On January 20, women across the United States marched to show their determination to be heard. But what about those women who are fighting for justice continents away? In solidarity with the global struggle for gender equality, we devoted this week to spotlighting some of our partners that embody this same determination in their unique local contexts.
2017 in Numbers
Between the first Women’s March in 2017 and today, Give2Asia has facilitated 12 different grants for projects that directly contribute to gender equality. The nearly half-million US dollars contributed to these projects collectively reach 23,775 people in the Asia Pacific region. In addition, Give2Asia last year made over US$25 million in grants to support entire communities seeking to improve health, education, and livelihood opportunities for all.
These 12 projects do not only serve to empower women and girls. The accomplishments of these bold women who have taken charge and established their own initiatives are addressing unmet needs for whole communities. These programs are related to microfinance, education, childcare, and more. For this reason, we devoted this past week to spotlighting four of our partners that are founded by women who have taken empowerment into their own hands.
Women at Work
Chenta Gala Sinha experienced firsthand the struggle for women to obtain financial security in India. As a result, in 1996, Sinha established India’s first rural bank for women and started the Mann Deshi Foundation. Ever since, Mann Deshi has continued to grow and empower women through countless skills-building and community programs.
This week, Sinha co-chaired the World Economic Forum 2018 in Switzerland as it featured its first ever all-women panel! Not only has Sinha made a remarkable difference in her own community, but she has spread the voice of women from the Global South to the forefront of global conversations. Learn more about her organization, and keep up with the advice of the female panel at the World Economic Forum to never offer poor solutions to poor people.
During a field trip to a woman’s prison in Kathmandu, social worker Pushpa Basnet met an 8-month-old girl who had never experienced life outside prison. Unable to accept the reality of children growing up behind bars, in 2005 Basnet founded the Early Childhood Development Center (ECDC) which now provides a nurturing environment and housing to over 140 children of incarcerated parents in Nepal. Her goal is to free all children raised in Nepali prisons and to educate them to become the leaders of tomorrow. Basnet’s determination is an inspiration for women everywhere who refuse to live alongside an injustice. Visit ECDC’s donation page to help support her unique initiative.
Park Sun-Young began her career in journalism with an investigation of North Korean defectors. When she discovered the harsh repression they face, instead of simply writing about it, Park chose to act upon it. She founded the Mulmangcho Foundation (or “Forget-Me-Not” Foundation in English) to care for both North Korean refugees and South Korean prisoners of war and grant them a second chance at life, by providing them a caring environment to thrive freely. Her foundation provides many services such as a platform for telling refugee stories, oversea studies, therapeutic choir, temporary housing, boarding schools, and more. In addition to enabling POWs and refugees to get back on their feet, Park continues to persistently advocate for North Korean refugees and their freedom, and has established herself as one of the most distinguished woman activists today. Learn more about her initiative and show support on its donation page!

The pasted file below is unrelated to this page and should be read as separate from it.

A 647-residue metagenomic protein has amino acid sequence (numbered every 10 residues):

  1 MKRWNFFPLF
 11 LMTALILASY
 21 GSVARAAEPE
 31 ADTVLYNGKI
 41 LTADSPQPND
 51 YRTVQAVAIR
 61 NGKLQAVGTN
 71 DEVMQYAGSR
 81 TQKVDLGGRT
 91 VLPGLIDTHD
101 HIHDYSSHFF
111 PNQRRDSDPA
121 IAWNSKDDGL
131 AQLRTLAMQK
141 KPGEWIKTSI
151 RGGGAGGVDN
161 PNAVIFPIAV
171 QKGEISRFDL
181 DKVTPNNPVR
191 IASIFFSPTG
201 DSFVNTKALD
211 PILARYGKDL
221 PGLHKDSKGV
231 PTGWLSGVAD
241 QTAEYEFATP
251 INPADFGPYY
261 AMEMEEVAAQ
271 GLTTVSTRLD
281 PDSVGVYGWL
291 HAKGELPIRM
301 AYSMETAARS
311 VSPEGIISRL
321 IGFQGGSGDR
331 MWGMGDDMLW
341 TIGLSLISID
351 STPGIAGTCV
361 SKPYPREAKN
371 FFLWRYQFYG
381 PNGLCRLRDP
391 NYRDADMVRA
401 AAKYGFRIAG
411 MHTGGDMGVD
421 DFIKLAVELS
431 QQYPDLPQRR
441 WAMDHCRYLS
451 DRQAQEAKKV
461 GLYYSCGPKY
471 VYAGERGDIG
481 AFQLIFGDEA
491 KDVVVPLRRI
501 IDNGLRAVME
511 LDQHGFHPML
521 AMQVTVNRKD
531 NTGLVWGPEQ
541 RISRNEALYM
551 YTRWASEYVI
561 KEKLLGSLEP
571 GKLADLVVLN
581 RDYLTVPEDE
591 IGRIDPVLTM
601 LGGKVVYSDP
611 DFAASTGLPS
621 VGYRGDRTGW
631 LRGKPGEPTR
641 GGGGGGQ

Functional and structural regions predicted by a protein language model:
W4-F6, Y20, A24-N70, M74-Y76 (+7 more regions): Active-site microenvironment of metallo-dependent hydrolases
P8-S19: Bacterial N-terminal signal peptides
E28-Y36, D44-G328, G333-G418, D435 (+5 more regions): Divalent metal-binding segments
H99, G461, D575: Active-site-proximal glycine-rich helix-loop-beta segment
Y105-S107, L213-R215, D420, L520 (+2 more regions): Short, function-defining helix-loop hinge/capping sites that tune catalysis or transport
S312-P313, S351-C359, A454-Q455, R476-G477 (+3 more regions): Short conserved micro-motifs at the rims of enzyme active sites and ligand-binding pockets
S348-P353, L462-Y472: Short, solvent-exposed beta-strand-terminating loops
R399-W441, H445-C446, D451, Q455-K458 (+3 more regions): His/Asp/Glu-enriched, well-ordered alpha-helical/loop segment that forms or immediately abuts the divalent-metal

Dr. Sakena Yacoobi’s gender prohibited her from getting an education in Afghanistan, so she acquired degrees in the United States and then returned to her war-torn home country determined to change the future of girls who were still there. From creating education programs in refugee camps to starting schools to providing legal services and teaching the arts, Dr. Yacoobi has been a groundbreaking force in transforming the lives of women in Afghanistan. Her initiative the Afghan Institute of Learning has brought thousands of women and men to become community leaders, in spite of threats by the Taliban that would have deterred a less resilient leader.
Read Dr. Yacoobi’s advice on showing men that women’s education should not be seen as a threat, watch her TED Talk on the transformative power of education, and visit the AIL donation page to learn more and contribute your support to her pioneering initiatives.
There’s More to See
We have far too many exceptional partners to list here. Want to find a program in a country that particularly concerns you? You might not have known that you can search through our partners by region and fields of interest. This means you can look up all of our partners that address education in India, infrastructure in Indonesia, or livelihoods in Laos, to find the partners that match your exact interests and learn how to support them.
Follow this link to get searching and learn more about the inspiring partners we have who could benefit from your donations.